JFK Airport Project Gets Liftoff With Engineering, Design Team

Mott MacDonald and Grimshaw Architects have been selected to lead the master planning, preliminary engineering and development process for a $10 billion redevelopment of New York’s JFK Airport.

John F. Kennedy International Airport
Rendering of John F. Kennedy International Airport

The projected $10 billion redevelopment of New York’s John F. Kennedy International Airport has taken a big step forward with the appointment of an engineering and design consulting team tasked with implementing the plan based on recommendations from Governor Andrew Cuomo’s Airport Advisory Panel.

Cuomo unveiled the “vision plan” in January that focuses on three key areas: transforming JFK into a unified, interconnected, world-class airport; improving road access to the airport and expanding rail mass transit to meet projected passenger growth.

Located in the New York City borough of Queens, the airport served a record 58.8 million passengers last year and is expected to top 60 million travelers this year, along with moving an estimated 1.3 million tons of cargo.

Following a competitive RFP process that began in July, Mott MacDonald, a leading global engineering and development firm, and Grimshaw Architects, a renowned London-based architecture and planning firm, were selected to lead the team. The two firms have extensive experience in this field and have worked together on other master planning and redevelopment efforts at airports in London, South Korea, Hong Kong, Singapore, Zurich, Germany, the Netherlands, Canada, Australia and South Africa.

The team also includes: TranSolutions, Harris Miller Miller & Hanson, VJ Associates, ACB Architects, EnTech Engineering, Naik Consulting, Reichman Frankle and Holmes Keogh. Together the entire team has provided master planning and redesigns at 10 of the world’s top 20 airports, according to 2016 rankings by Skytrax, an international rating service for airlines and airports.

Airport redesign goals

In addition to guiding the advisory panel’s recommendations for redevelopment, the team will create long-term program planning and project support, as well as short-term operational enhancement initiatives. Specific tasks will be integrating the terminals, redesigning on-airport traffic patterns, centralizing parking lots, expanding taxiways, fostering use of state-of-the-art security technology and ensuring there are world-class dining, retail and business center capabilities.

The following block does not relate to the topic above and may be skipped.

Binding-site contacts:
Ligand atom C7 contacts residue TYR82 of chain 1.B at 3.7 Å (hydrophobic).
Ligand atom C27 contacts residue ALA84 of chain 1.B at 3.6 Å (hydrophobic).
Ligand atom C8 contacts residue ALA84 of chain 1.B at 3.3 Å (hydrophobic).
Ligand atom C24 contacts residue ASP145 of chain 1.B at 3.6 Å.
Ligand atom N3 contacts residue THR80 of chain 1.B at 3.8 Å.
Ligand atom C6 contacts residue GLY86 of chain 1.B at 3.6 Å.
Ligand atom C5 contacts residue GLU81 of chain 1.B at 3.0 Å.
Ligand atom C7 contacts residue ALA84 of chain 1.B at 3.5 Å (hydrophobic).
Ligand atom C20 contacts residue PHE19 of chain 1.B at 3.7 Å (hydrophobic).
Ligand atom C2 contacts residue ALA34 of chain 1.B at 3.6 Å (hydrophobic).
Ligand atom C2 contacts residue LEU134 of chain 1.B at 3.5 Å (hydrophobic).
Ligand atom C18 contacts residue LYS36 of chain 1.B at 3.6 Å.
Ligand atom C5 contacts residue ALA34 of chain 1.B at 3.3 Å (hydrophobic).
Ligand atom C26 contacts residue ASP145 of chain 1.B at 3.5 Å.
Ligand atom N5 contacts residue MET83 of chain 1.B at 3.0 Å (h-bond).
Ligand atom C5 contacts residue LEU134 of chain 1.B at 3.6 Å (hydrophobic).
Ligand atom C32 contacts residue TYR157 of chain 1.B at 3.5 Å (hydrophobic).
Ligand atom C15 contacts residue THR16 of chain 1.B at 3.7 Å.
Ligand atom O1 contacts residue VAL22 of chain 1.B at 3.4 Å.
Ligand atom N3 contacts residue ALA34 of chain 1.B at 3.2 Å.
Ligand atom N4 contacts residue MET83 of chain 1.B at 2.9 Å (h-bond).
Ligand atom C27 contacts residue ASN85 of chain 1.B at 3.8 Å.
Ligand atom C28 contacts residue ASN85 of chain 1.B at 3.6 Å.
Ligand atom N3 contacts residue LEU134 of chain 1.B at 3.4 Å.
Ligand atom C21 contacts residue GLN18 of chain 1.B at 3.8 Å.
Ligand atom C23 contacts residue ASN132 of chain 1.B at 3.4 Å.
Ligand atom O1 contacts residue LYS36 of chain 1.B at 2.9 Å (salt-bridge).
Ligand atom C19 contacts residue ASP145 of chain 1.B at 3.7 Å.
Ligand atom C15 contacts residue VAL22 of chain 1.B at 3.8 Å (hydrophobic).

Mott MacDonald and Grimshaw Architects will also be developing forecasts of aviation demands through mid-century while optimizing airfield capacity to reduce delays, improve rail access and capacity to and from the airport. The team is also being asked to develop best-in-class cargo facilities and operations.

“Our plan for a transformed JFK envisions a unified, state-of-the-art airport to meet the demands of current and future passengers, and with this action, we’re making these plans a reality. The new JFK will be a crown jewel of the New York City transportation network, an airport of the caliber that New Yorkers deserve, and a center of economic vitality and activity,” Cuomo said in a prepared statement.

JFK isn’t the only New York airport set for a major overhaul. LaGuardia Airport, also in Queens, is in the midst of a $4 billion makeover. The public-private redevelopment of the airport’s Central Terminal B was approved in March 2016 by the Port Authority of New York & New Jersey, allowing it to move forward. LaGuardia Gateway Partners, a private consortium that is spearheading the redevelopment project, was selected by the state and the Port Authority to rebuild and operate the terminal. A new West Parking Garage and supporting infrastructure are also being built at LaGuardia.

While much of the LaGuardia project is expected to be completed in 2019, no timetable has been released for the JFK Airport redevelopment. However, like LaGuardia, the advisory panel expects there will be private investment in the JFK redevelopment.

Image courtesy of Grimshaw Architects